Of all the groups of immigrants who came to Quebec in the 19th century, the Irish Catholics were the most assimilable. Lingusitic differences aside, they had much more in common with French Canadians than American, Scottish, Welsh or English immigrants. The Irish and French Canadians shared the same religion; thus one major impediment to intermarriage and biological assimilation did not exist. Both groups were rural oriented, moulded and directed by the clergy. They had little experience of urban living and neither group had been swept up in the industrial revolution. Their rural economies were similar, based on wheat production for export to the British market. Agricultural technology in both countries was poor, if not backward. The population of Ireland and Quebec had exploded in the second half of the 18th century so that the agricultural resources were overburdened. The threat of famine was eventually realized in Ireland in the 1820's and Quebec during the 1830's. When the wheat harvest failed in 1838, many French Canadian farmers adopted potatoes as the major staple crop. The two societies were linked closer than ever by the disaster of 1845-49. The fungus which destroyed so much of the potato crop in western Europe and created the Great Famine in Ireland originated in the Lower St. Lawrence Valley, where it wrecked similar havoc. Finally, both groups shared a common feeling of anitpathy towards Britain, the colonial overlord, who dominated so much of their political and economic life.

Given the vigor of the Catholic-Protestant antipathies in the 19th century, a natural alliance should have developed between immigrant and habitant against the powerful Protestant elite which dominated Quebec during the 19th century. The alliance did not always develop but instead, deep rifts occasionally emerged between the Irish-Catholic and French-Catholic communities. In the process, the Irish developed an ethnis identity and a sharpened sense of community. To understand this, the case of Beaurivage is a good example.

Beaurivage is located about 40 miles souteast of Quebec City. The area was first settled in the early 1820's. The pioneer farmers who settled there were mostly Roman Catholic althouh about 1/4 were Protestant. The early Catholic settlers could have attended mass at St. Gilles but the distance was considered too great. In 1828, the new parish of St. Sylvestre was created though a Church was not built until 1831. A French Catholic priest Fr. Gauvreau was appointed and replaced by the Irish born Fr. Nelligan who had a powerful influence on the development of the community during his tenure from 1836 to 1851. During the 1830's, an Anglican mission was established by the Rev. R.R. Burrage from Levis and in 1840, the first resident Anglican pastor was appointed. The Protestant community also included the Methodists and the Prebyterians, was affliiated with the larger Protestant settlement in the neighbouring communities of Leeds and Kinner's Mills.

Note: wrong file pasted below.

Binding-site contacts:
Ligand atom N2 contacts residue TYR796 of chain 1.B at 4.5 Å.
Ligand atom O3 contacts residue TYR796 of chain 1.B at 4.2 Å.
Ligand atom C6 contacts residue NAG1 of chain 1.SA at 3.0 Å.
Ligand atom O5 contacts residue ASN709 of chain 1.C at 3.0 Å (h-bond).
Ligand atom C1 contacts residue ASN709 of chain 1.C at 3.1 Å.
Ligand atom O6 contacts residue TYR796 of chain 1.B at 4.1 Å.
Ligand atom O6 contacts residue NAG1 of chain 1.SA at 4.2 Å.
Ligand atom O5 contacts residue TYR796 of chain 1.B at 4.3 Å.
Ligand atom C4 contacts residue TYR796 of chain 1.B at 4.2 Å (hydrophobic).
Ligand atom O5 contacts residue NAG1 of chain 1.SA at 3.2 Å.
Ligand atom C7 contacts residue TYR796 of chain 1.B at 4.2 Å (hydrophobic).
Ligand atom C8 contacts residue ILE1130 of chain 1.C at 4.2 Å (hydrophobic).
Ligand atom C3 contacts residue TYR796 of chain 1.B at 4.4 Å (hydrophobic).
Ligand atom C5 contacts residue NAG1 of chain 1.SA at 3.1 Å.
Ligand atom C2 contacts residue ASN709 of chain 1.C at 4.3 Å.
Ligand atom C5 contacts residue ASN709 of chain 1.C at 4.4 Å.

During the 1830's and 1840's, most settlers were busy with the tasks of felling trees, clearing stumps and roots and establishing crops on the thin hilly soils of Beaurivage. There were, however, occasional flare-ups in the community. For example, in 1839. Bishop Signay appointed a French Canadian priest from the nearby parish of Ste. Marie de Beauce to investigate complaints by the French Canadian parishoners against the Irish pastor. The French objected to Fr. Nelligan's decision as to how parish funds should be spent and whether a new presbytry should be built in the parish. Though the Bishop's decision was upheld, the priest had become a lightening rod for conflicts between his Irish and French parishoners. During his 15 years, Fr. Nelligan drew upon his considerable diplomatic skills to molify and protect the sensitivities of the Francophone minority. Even though Irish Catholics outnumbered the French by two to one, the latter resented Irish control of the board of Church wardens. The Irish, for their part, resented the French-Canadian objection to local decisions and their habit of appealing to the church hierachy, which, of course, was French.

The years following Fr. Nelligan's departure in 1851 proved turbulent for the Irish Catholics. The new pastor, Fr. O'Grady, did not have his predecessor's diplomatic skills and his leadership in the parish was ineffective. Two major events occured during his term, the Corrigan Affair and the 1858 elections. (These) were carthartic in the development of the ethnogenesis within the Irish Catholic community. Although the Catholic Irish were in a majority within the parish, by the end of the decade, having aroused antipathies of both the local Protestant and French communities, they behaved like an embattled minority within the parish community.

The Corrigan affair erupted as a conflict between Irish Catholics and Protestants and involved French only marginally. One of the judges at a local agricultural fair in October, 1855 was Hugh Corrigan, a well known Orangeman from nearby Leeds. Corrigan had frequently taunted Catholics about their religion and boasted in local taverns of his prowess as a fighter. When Corrigan awarded outragously low grades to the livestock of a Catholic farmer, a brawl ensued, sticks were raised and Corrigan had his skull cracked. Next morning, he made a legal disposition to Laurent Paquet, Justice of the Peace, in which he identified his attackers. Following his death the next day, Paquet issued warrants of arrest for the accused.